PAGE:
First DSLR & a few questions

1 year 9 months ago #605173 by blackborg
Greetings.

I've been reading a lot about DSLR's, but still can't decide and understand everything.
Stumbled upon Panasonic Lumix FZ82, after reading specs and some reviews, i'm wondering why isn't everyone recommending it. I mean like the price is good, the zoom is crazy (which is interesting, unless the quality suffers a lot) etc. The lens should cost half or more of the camera?
Being a bridge camera does it have downside compared to non bridge?
Even though i can buy a lot more expensive camera, firstly i don't want to pay a lot and then discover it's not my thing and second, usually a camera has a standard lens like f 3.5-6 20-50mm, so for night i'll need a lower aperture lens, which is extra cost and for macro you need more zoom?? That's why i'm interested in this model.

I'm particulary interested in: macro > night & general photography.
Shooting both raw and jpeg.
#Winter is comming, looking forward to some winter photography in the woods, does it have to be weather proof or anything for winter conditions? And if it's not weather/dust/w.e proof i shouldn't take it to the beach and in any conditions except clear day?
Would be nice for quality to be great and sharp (does it depend on lens only?)
What about those AF (as i understood autofocus) points, the more the better? Maybe manual autofocus would be nice.
Probably would go for a nikon > instead of canon.
The dslr that i mentioned goes up to f 2.8, is that good for night, a big difference from 3.5?
What exactly i'm looking for, for night expect the aperture? Zoom? I know about sensor, but if it's gonna be a budget one, no FF then.


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1 year 9 months ago #605339 by Shadowfixer1
It's all about the sensor. It's a tiny sensor. That's why the lens has such a long "equivalent" length. This combination makes it a no go for night photography. It can't gather enough "total light" to not be extremely noisy. It will make decent images in good light. That's about it. It can probably make decent macro images but forget about the night stuff.
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1 year 9 months ago #605356 by garyrhook
+1 on what he said, above. That amazing zoom is only because of a small sensor and short focal length.

I'm not trying to be mean, but your expectations and requirements exceed your skill and budget.

You don't get to do low light work without having good equipment (both body and glass). Which costs money. You don't get to do macro without different equipment (and you can do lens reversal, true, but that leads to other requirements in equipment) and software.

Plus, you need to understand light. Snow, for example, is going to be really problematic.

Either find out what it will take to get one of those in place, or start with a modest system and accept that you'll have additional expenses over time as you grow. There's a log to learn, so suggest finding a local meetup and locate someone that will help you learn by answering questions, showing you how things work, and essentially mentoring you.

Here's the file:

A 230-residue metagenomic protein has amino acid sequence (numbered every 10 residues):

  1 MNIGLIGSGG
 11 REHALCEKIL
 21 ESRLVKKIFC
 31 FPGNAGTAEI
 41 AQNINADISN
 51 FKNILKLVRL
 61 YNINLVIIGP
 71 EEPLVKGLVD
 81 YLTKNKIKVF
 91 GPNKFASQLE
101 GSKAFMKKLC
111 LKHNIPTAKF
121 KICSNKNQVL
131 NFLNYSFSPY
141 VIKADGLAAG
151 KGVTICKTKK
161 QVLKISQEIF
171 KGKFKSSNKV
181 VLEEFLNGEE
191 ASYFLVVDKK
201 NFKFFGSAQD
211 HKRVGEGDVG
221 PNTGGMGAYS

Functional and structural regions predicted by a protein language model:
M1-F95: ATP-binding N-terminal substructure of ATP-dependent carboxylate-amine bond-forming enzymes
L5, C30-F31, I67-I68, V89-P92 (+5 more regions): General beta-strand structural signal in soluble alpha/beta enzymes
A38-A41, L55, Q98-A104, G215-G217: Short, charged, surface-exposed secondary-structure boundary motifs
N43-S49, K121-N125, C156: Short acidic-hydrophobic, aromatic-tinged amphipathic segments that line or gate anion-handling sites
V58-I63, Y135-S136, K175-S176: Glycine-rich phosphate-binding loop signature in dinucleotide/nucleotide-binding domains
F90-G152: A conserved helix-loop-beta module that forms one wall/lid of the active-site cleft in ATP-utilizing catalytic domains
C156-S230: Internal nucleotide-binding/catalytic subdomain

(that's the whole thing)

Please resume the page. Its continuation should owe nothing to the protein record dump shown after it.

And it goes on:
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1 year 9 months ago #605369 by Ozzie_Traveller
G'day BB

The 2 comments above are good feedback from dSLR users. However I am going to upset things a bit - as a fellow Panasonic camera user, I congratulate you on looking at such a camera!!
There are several 'Howevers ...'

The lens is the most important part of any camera as it creates the image in the first place ... so a poor lens always means a poor result. The sensor inside the camera records the image from the lens and the larger the size of the sensor, the 'clearer' the image will become. This is why pro photographers use Full Frame cameras, seriously keen photographers use dSLRs with their "APS" sensors and 'hobby' photographers like you and me use "bridge" cameras with their postage-stamp sized sensors.

The FZ-80/82 is one of many from Panasonic [and Canon & Nikon etc. also have similar models] where the factory has found that they can include what appears to be a magical lens. However, it's a bit like a motor car which can do 200mph but mostly is meant to collect the kids from school while also getting bread & milk from the local shop. ie: the so-called 'best feature' may not be all that exciting

Back to your enquiry-
If you settle upon a superzoom / bridge camera, then I invite you to look at the FZ-300 rather than the FZ-82 - specifically for its lens. It is unique amongst cameras in that the lens is a "constant aperture" lens that retains its selected aperture as the zoom is in use -- meaning that the F2,8 at wide-zoom stays as F2,8 at long zoom. It is excellent for night-time work and I play with it a lot here. Panasonic have kept the megapixels down to 12mpx, meaning that noise in low-light situations is much reduced when compared with other small sensor cameras

The FZ-300 has all the camera settings / controls of a dSLR with regards to RAW, JPG, Auto & Manual operation, shutter and most apertures. Panny also offer various extra settings that do not exist on dSLR cameras.

May I ask your indulgence here and include 2 images from my Panny FZ-200 [the FZ-300 old model] to give you some ideas as to what you could do with one

1) Night time operation - heli-ambulance landing at hospital

note the 'noise' from the slightly speckled appearance ... taken at ISO-3200

2) birds high up in a tree

note - taken at maximum zoom ... 600mm [film camera equivalent]

That's probably enough for the moment - hope this helps
Phil from the great land Downunder
www.flickr.com/photos/ozzie_traveller/sets/


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1 year 9 months ago #605431 by blackborg
Those birds are amazing though!
Are both the sensor and lens impact image quality/sharpness? So both should be at a decent level?